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“War on Timber” in Gabon: It Is Time to Win It

Time to Win the War on Timber in Gabon

Over the past months, Gabonese authorities have quietly but decisively started to crack down on illegal logging and related trade in their forests. Their efforts will be broadcast today – as we celebrate International Day of Forests, in the documentary Green Eden: the War on Timber. The film presents the level of illegality that has plagued the Gabonese timber sector in great detail. It also presents how organized the “timber mafia” is, and how pervasive the corruption has been for years.

Illegally harvested timber from Gabon is ultimately shipped and sold by traffickers to the main international markets: China, the EU and the US. The documentary follows a team of determined government officials who are deeply committed to and engaged in cracking down on the timber mafia in the country, and who are leading what could be the most important government–led transformative change in the Congo Basin forest in recent history.

Will these few resolute and mission-focused officials prove successful in putting an end to a system that involves the highest spheres of power and that has gone unchallenged for years? While their efforts show tremendous promise, the outcome is still far from certain. What can be said right now is that consumer countries must offer critical support in stopping the illegal trade in order to bolster the Gabonese effort and help them to achieve their ambitious goals.

Illegal logging driven by international trade is not a “curse” of tropical countries, but rather the result of an inadequate international market structure – lack of transparency, immense unchecked volumes, and multi-continent supply chains – that more often than not reward the bad guys or, at least, allows their crimes to persist unsanctioned.

To change the deal, demand side actors have to step up. In regulated markets like the EU and the US, importers have to make sure their supply chain is free of the companies sanctioned by Gabonese authorities. Competent authorities should take responsibility to make sure this is the case and, if not, apply real sanctions with real consequences, for real crimes. In unregulated markets, like China, specific bilateral cooperation with the Gabonese authorities should be developed or consolidated in order to guarantee that the timber unloaded in Chinese ports is of legal origin.

Bilateral verification mechanisms, developed between China and African countries under the auspices of the Convention on International Trade in Endangered Species (CITES), should be replicated and amplified. Linking processes and mechanisms like this with the robust enforcement efforts demonstrated on the ground by Gabon are exactly what is needed to stop illegal trade and give the forests a chance. Work like this offers real inspiration and hope as we reflect on this International Day of Forests.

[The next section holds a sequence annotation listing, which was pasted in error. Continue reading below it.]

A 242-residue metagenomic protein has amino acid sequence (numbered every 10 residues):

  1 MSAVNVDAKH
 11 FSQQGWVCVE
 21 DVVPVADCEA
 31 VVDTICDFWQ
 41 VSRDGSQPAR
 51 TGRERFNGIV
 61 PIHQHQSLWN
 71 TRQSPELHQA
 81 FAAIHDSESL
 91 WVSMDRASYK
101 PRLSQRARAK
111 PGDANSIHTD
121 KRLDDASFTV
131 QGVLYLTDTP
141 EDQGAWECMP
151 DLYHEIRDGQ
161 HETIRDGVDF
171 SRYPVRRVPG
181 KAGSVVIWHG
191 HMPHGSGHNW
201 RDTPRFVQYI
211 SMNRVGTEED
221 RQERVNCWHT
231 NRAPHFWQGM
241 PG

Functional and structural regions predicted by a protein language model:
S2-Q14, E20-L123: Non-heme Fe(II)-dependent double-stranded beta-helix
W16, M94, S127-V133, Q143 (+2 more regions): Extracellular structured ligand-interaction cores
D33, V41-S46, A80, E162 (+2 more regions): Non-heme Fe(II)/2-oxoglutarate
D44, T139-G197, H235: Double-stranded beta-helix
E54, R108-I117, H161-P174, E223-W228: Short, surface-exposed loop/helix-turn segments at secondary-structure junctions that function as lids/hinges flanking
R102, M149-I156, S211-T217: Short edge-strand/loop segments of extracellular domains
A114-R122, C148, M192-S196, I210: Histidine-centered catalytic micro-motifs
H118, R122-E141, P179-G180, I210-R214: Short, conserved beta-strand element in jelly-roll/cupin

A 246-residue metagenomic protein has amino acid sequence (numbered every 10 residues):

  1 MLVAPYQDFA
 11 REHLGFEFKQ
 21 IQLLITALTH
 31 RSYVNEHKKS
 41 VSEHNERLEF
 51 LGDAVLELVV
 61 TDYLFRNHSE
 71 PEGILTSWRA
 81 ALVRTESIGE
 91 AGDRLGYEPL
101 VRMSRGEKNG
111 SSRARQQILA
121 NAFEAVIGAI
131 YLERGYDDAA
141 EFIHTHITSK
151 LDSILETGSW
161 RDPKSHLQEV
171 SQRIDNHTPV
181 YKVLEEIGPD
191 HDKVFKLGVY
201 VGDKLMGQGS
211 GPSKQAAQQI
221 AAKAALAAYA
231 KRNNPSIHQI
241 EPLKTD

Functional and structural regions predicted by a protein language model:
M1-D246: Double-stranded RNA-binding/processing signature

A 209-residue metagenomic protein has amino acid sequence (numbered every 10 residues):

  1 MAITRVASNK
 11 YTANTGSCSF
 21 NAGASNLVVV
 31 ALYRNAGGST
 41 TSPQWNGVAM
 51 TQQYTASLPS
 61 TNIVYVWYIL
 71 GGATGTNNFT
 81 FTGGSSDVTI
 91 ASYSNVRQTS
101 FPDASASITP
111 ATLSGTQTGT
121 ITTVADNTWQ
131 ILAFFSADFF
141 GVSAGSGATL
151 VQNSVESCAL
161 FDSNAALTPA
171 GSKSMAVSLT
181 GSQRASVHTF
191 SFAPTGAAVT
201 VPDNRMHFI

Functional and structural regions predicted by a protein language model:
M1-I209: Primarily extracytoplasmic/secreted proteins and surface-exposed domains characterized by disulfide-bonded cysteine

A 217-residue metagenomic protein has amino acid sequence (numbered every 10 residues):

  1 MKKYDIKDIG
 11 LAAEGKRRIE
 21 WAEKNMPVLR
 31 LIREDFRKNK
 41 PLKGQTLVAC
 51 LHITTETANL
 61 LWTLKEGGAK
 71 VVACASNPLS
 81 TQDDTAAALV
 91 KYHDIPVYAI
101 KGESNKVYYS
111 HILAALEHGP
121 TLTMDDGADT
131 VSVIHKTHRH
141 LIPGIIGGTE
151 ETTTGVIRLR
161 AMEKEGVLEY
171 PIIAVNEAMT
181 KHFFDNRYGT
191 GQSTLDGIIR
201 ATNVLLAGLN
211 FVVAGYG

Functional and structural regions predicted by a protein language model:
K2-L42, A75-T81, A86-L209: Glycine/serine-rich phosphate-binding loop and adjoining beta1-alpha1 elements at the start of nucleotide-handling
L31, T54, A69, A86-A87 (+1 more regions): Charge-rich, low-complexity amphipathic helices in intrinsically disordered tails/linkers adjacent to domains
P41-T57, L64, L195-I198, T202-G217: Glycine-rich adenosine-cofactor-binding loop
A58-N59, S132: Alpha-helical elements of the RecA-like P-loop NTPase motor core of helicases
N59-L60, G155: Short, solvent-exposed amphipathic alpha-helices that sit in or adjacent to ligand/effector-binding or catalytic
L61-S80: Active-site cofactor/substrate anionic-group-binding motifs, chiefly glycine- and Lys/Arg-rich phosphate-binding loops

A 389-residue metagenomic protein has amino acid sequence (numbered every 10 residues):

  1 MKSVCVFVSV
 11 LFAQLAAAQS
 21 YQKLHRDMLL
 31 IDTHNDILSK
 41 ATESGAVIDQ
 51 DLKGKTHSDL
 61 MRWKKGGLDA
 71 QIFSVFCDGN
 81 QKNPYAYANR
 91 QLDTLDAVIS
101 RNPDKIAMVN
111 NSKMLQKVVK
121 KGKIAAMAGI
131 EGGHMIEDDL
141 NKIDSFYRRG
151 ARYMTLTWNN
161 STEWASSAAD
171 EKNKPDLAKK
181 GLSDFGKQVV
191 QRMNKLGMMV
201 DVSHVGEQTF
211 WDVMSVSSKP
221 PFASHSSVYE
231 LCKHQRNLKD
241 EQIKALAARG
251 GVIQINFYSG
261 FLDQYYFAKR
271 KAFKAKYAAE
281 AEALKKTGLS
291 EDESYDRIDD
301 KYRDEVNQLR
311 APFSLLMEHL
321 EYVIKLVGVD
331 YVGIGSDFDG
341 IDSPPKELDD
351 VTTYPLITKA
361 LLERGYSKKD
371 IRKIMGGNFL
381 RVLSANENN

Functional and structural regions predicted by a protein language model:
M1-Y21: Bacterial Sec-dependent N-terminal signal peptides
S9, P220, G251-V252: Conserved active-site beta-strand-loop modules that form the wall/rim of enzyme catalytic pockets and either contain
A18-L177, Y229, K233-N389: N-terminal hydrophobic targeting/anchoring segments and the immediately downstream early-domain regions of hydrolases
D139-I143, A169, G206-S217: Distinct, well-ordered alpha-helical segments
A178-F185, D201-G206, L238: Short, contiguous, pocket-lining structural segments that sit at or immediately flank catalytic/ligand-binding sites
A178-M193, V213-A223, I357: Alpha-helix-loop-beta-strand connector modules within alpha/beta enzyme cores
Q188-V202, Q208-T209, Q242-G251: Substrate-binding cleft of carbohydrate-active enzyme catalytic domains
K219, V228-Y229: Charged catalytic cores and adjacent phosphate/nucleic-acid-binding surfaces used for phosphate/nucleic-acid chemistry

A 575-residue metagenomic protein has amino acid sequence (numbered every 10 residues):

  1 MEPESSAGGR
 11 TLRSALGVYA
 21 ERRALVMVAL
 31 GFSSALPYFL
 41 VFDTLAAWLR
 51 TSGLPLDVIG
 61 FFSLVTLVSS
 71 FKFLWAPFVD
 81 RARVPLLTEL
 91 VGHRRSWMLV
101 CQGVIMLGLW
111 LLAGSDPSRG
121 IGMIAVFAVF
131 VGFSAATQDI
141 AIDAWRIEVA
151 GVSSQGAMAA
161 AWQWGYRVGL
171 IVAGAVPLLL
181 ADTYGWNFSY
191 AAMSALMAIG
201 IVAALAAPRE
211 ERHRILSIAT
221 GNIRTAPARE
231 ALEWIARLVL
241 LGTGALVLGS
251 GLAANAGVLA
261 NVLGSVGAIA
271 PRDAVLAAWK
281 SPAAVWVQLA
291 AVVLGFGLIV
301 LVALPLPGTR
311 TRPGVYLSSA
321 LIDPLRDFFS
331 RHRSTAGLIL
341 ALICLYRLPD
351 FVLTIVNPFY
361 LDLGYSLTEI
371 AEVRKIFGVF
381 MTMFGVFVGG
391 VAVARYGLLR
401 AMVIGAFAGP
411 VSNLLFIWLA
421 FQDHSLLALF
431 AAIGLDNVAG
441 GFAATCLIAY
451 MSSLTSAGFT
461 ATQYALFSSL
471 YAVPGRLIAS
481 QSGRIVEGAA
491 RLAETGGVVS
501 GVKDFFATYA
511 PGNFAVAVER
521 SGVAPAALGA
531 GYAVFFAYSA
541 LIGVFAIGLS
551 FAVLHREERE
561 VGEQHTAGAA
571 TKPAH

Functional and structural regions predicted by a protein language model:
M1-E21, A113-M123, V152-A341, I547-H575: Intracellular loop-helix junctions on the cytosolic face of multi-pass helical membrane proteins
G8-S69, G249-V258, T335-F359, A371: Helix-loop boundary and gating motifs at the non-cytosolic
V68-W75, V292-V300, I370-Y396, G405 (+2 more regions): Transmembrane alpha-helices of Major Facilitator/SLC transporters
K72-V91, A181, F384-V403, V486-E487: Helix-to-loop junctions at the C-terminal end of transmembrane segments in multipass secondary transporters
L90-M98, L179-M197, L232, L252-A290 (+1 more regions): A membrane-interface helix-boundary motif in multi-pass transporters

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Recent Reports

Toxic Trade: Forest Crime in Gabon and the Republic of Congo and Contamination of the US Market
03/25/2019
For four years, EIA has investigated the logging sector in the Congo and Gabon, countries that together account for approximately 60 percent of the total area under forest management in the Congo Basin. EIA’s findings reveal that one of the largest and most influential Chinese timber companies in Africa, the “Dejia Group,” has built its business model on bribery and crime.
Commerce Toxique
03/24/2019
Pendant quatre ans, l’Environmental Investigation Agency (EIA) a enquêté sur le secteur de l’exploitation forestière au Gabon et en République du Congo, deux pays qui représentent environ 60% de la super cie totale allouée à l’exploitation forestière dans le bassin du Congo.

Recent Press Releases

Toxic Trade: Forest Crime in Gabon and the Republic of Congo and Contamination of the US Market
03/25/2019
For four years, EIA has investigated the logging sector in the Congo and Gabon, countries that together account for approximately 60 percent of the total area under forest management in the Congo Basin. EIA’s findings reveal that one of the largest and most influential Chinese timber companies in Africa, the “Dejia Group,” has built its business model on bribery and crime.
New LEED Credit Rewards Timber Transparency and Traceability
03/19/2019
New LEED credit rewards timber transparency and traceability

Recent Videos

În Spatele Scenelor: Cum se ascund distrugerile pădurilor antice din Europa
07/26/2018
În Spatele Scenelor: Cum se ascund distrugerile pădurilor antice din Europa
Behind The Scenes: How Log Yards Hide the Destruction of Europe’s Ancient Forests
07/13/2018
Behind the Scenes takes detailed look at how the Austrian timber giant Holzindustrie Schweighofer, one of the largest wood processors in Romania, continues to fuel the destruction of Europe’s last old growth forests, in spite of five years of pledges not to source timber from national parks or protected areas.
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